"The stereotypes from 10 years ago are not the stereotypes of today," Pflaum said.
Though I often pounce here on intolerance, selfishness and injustice, don't get the wrong idea. I habitually scan the universe for hopeful signs.
None have emanated lately from the White House, the Pentagon or the U.S. Supreme Court. But there is one thing...
Mitch Berg is riding his bicycle to work.
It's not as earthshaking as Katherine Kersten marshalling the Gay Pride Parade or as unlikely as Bill Cooper investing in Joel Kramer's online news venture, but it cheers me more than both of these combined.
It will be good for him.
True, the exercise and fresh air we cyclists take in can lead to irrational exuberance. After a ride, I once imagined that President Bush's bike escapades might prove salubrious to the nation. Okay, maybe not. But I remain firm in this belief: It's virtually impossible to use a bike for transportation without growing more tolerant, flexible, generous and joyful.
Unless you were a total saint to start with.
Notice, I said "bike for transportation" — not racing, triathlon training or any other use that requires spandex, logos and titanium components.
For several years I've been weaning myself from routinely using a car. This doesn't require retiring the Jag and becoming a hemp-wearing cyclo-centric fanatic. It does mean making driving a conscious choice. Every time. Before going somewhere, I simply ask myself, do I need to drive?
Sometimes the answer is still yes, but less often than most Americans would imagine. Here's a sample of the week's transit decisions:
Sunday: Light rail from the airport to downtown; hitching a ride the rest of the way from a neighbor.
Monday: Grocery run for two 12-packs of soda, cat food, smoothie fruit and rice & beans makings. "Will you be driving up, sir?" (No, I'm on my bike.)
Tuesday: 90° and humid. Road bike to the office downtown, then to a planning meeting across town. Got home and discovered a letter I meant to mail. Biked it to the nearest mail box to beat the 5:00 pickup by a minute.
Wednesday: Had planned to bike to a meeting in St. Paul that was cancelled late Tuesday. Made a quick morning tee time, and rode to the course on the errand bike, with clubs and shoes. Later, biked to the store to pick up staples, dinner makings and 28 pounds of cat litter. ("Will you be driving up, sir?") Had to return some potatoes with hidden rot; bike again.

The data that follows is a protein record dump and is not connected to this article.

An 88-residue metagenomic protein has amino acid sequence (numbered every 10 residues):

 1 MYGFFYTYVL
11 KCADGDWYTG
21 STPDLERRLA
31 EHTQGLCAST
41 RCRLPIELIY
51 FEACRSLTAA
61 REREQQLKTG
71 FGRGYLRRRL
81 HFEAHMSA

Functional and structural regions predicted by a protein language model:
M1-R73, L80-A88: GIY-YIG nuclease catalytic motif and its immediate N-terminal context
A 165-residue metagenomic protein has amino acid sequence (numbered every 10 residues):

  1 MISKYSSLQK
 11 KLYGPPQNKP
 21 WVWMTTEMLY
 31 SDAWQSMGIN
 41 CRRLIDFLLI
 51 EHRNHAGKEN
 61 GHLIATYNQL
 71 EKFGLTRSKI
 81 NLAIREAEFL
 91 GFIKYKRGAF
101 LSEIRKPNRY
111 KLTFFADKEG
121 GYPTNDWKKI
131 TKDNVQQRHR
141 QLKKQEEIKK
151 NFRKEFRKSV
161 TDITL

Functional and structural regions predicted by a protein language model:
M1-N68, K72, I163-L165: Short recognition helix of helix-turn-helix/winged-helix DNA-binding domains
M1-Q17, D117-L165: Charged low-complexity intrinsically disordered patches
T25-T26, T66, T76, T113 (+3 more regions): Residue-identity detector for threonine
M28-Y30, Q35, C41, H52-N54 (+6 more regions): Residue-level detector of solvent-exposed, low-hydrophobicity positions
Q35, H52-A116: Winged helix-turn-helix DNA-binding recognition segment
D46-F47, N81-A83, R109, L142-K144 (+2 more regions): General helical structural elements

Thursday: Meeting in St. Paul with potential client I'm meeting for the first time. Decided I needed to drive.
Admittedly, my schedule isn't yours. This approach might not turn out well for a garage door installer or a working single mother with three kids. But I'm not trying to convert everyone, just inviting you to consider how convention, habit and convenience blind us to perfectly workable alternatives.
Notice how many minor complications presented themselves — distance and timing, weather, sizes of the loads, abrupt change of plans, decorum of a quasi-business meeting, carrying papers and clothes, last-minute errand, unfamiliar route and uncertain travel time, and "no one bikes to a golf course." Each sent a subliminal signal to hop in the car, and no one would fault me for so responding.
But by conditioning myself to ask instead, "How can I do this?," each otherwise routine or obligatory trip contained the potential for a tiny adventure.
When I did take the car on Thursday, funneling through the 394/94 bottleneck toward St. Paul, it gradually dawned on me that I was driving differently — as if I were still on the bike:
- Taking only the necessities. My phone and Daytimer. I don't show up with that ubiquitous black leather Tuomi bag any more.
- Leaving ample time for the trip. My former self would wait until past the last minute and then speed to my destination, heart pumping from stress instead of exertion. A bike offers no such option to kick it up 20 mph higher if you're running late.
- Staying closely attuned to the other cars and what they were likely to do next, giving room and yielding without taking offense. A bike's vulnerability engrains this essential behavior.
- Keeping the radio off.
Like I said, it will be good for him.